- The Washington Times - Thursday, November 13, 2003

Know the protection scheme. Figure out your guy. If more than one guy comes, get the inside one and hope the quarterback sees the other. If it’s a safety, use his speed against him and ride him outside. If it’s a linebacker, be ready for the bull rush. And even if you do everything right, don’t expect any pats on the back. Just do it again.

“If they’re not talking about it, consider your job done,” running back John Simon said yesterday.

The challenge, of course, is picking up the blitz. Although the offensive line gets most of the attention for keeping the quarterback clean, the Washington Redskins’ key issue in recent weeks has been protection from the less scrutinized blockers on offense, the running backs and tight ends.

Things hit bottom two weeks ago at Dallas, where the Cowboys brought constant pressure and sacked quarterback Patrick Ramsey four times — twice with linebackers, twice with safeties. Last weekend against Seattle, Ramsey went unsacked for the first time this season as Seattle put considerably more defenders in coverage.

Conventional wisdom remains that heavy pressure is the best way to beat Steve Spurrier’s Fun’n’ Gun offense. Thus on Sunday, there’s a good chance Carolina might turn up the heat at Ericsson Stadium despite not being a big blitzing team.

“I’m sure they’ll blitz because Seattle didn’t blitz us too much,” said Rock Cartwright, a fullback who could make his first start at tailback Sunday. “But we picked it up. A lot of people probably didn’t see that. If Carolina brings pressure, I think we’re ready to get it picked up.”

Cartwright’s ability as a pass-blocker is one reason he might start at Carolina. In Spurrier’s offense, the focus is getting the ball downfield to the wide receivers, and the first priority of the tight ends and running backs often is to block.

That’s why, for example, tight end Byron Chamberlain hasn’t been active the past two weeks. Chamberlain might have made the Pro Bowl in 2001 with 57 catches for Minnesota, but in his first start as a Redskin (Oct.19 at Buffalo), he let defensive end Aaron Schobel put several hits on Ramsey. Spurrier since has started Zeron Flemister and activated rookie Kevin Ware.

“In our offensive scheme, those guys better be very good run-blockers, very good pass-protectors,” tight ends coach Lawson Holland said. “If we do that well, we may get a few thrown to us if we run our routes and get open.”

Tight ends generally find themselves blocking defensive ends or linebackers. Washington’s blocking scheme went under scrutiny after the Oct.12 loss to Tampa Bay when starting tight end Robert Royal fractured his hip while trying to block defensive end Simeon Rice. Rice had four sacks that day and now is tied with Carolina’s Mike Rucker for the NFL lead at 11.

Holland said his tight ends “very seldom” are asked to block defensive ends one-on-one, but it can happen if they’re in a certain protection and a linebacker blitzes on the interior, forcing the offensive tackle to pick him up. That leaves the tight end in a potential mismatch.

“Most of those guys are 40 pounds heavier than me,” Flemister said. “And most of the time they’re stronger, so I’ve got to rely on quickness and techniques.”

A similar mismatch can occur when a 245-pound linebacker like Seattle’s Chad Brown is left one-on-one with a 205-pound running back like Washington’s Trung Canidate. In the second quarter last weekend, Brown pushed past Canidate to hit Ramsey, who threw a bad pass that was picked off by safety Damien Robinson. If Laveranues Coles hadn’t stripped Robinson at the goal line, Washington would have been down 21-3 and perhaps en route to a loss.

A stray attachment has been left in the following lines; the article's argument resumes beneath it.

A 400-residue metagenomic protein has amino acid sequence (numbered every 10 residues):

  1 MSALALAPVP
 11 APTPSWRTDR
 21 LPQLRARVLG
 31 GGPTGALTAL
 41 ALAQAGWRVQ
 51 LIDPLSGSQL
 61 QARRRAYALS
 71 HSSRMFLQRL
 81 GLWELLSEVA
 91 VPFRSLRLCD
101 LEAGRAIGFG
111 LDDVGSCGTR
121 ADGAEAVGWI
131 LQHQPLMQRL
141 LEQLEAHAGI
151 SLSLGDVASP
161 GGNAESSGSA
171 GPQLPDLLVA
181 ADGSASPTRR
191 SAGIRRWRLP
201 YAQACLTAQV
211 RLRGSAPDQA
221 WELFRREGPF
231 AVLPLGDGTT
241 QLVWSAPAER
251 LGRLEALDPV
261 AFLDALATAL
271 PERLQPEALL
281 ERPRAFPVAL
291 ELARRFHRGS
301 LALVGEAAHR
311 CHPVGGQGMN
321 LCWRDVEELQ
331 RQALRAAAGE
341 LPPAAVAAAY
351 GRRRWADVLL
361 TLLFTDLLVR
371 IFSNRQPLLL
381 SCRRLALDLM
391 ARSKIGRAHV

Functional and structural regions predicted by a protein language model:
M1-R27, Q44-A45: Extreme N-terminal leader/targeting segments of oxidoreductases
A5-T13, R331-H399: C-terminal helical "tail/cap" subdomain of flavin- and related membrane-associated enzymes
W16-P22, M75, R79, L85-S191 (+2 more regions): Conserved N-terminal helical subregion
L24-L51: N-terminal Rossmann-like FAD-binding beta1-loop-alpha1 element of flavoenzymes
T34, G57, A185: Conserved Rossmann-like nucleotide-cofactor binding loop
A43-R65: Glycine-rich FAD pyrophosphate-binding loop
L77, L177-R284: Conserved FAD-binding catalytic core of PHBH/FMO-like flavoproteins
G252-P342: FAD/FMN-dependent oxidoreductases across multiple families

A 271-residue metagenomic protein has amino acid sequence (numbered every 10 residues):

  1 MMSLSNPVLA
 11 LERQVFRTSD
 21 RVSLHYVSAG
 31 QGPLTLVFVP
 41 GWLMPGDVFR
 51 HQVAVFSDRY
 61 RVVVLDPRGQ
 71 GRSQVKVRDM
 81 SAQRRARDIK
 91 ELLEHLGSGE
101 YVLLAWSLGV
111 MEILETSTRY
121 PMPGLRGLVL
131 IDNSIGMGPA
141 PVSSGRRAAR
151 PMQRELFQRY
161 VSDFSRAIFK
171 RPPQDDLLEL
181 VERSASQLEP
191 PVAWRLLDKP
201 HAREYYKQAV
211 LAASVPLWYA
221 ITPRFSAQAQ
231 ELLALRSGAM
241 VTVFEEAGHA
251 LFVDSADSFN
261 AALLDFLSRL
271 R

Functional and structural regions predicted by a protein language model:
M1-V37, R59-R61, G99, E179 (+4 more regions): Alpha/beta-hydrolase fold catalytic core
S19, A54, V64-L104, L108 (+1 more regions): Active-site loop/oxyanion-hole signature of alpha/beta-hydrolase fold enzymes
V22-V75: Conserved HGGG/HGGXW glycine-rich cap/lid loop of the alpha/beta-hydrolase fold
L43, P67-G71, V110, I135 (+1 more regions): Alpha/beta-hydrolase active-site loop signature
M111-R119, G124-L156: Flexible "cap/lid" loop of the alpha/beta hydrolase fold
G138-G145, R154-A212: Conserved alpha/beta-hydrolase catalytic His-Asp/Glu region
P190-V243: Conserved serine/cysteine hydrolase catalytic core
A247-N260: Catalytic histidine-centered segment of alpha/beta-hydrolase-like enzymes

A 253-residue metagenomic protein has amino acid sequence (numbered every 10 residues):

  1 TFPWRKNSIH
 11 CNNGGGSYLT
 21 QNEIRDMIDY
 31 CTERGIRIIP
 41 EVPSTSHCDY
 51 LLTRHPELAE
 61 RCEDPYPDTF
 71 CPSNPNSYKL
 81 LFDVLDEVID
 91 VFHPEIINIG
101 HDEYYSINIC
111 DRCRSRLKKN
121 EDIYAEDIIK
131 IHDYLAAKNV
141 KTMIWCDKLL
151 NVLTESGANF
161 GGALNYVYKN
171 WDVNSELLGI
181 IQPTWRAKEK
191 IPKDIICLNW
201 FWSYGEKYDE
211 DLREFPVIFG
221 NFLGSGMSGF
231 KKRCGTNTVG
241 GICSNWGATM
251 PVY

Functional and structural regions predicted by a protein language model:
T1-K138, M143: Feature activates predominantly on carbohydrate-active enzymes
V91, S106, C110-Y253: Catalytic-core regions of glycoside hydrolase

“The guy put pressure on my man Pat,” Canidate said. “That’s something I pride myself on. I haven’t given up a sack all year.”

The running back also could be up against a safety or a cornerback, a scenario with problems of its own.

“You’ve got to understand usually when somebody’s blitzing, they’ve got a lot of space to make a move on you,” said currently injured running back Ladell Betts. “You’re not right up next to them like the linemen are. They’re getting a running start. It’s tough.”

The biggest key to beating the blitz, a variety of Redskins said, is simply knowing who to block. More often than not, a blitz succeeds when the defense floods one side of the field or the blocker turns the wrong way.

“Communication is so helpful in pass protection it’s ridiculous,” Cartwright said. “People see us out there pointing fingers and talking and moving; basically we’re just communicating. The key is to get everything picked up.”

After that, running backs and tight ends have two instructions when it comes to technique: stay low and stay square.

Low means have a low center of gravity. The oft-repeated mantra of NFL players is “low man wins.”

“That’s something I’ve been battling with since I got in the league,” Flemister said. “I play tall a lot of the times. I don’t have that luxury of playing tall against [defensive ends].”

Square means staying directly between the rusher and the quarterback. Players are told to keep their rear end pointed at the passer.

“You always want to have your butt pointing at the quarterback and your chest pointing at the guy,” Simon said. “You want to square him up. Once you get in great position, just be physical with him.”

The Redskins have put extra emphasis on running backs and tight ends blocking in recent weeks to compensate for the scheme’s perceived weakness. Offensive coordinator Hue Jackson said Monday he was eager to prove the unit can pick up the heavy blitz.

On Sunday, the Redskins will learn whether Carolina will give them that chance and whether they’re up to it.

“Bottom line, you’ve just got to get the job done,” Canidate said. “However it may be, you’ve got to keep that pressure off the quarterback.”

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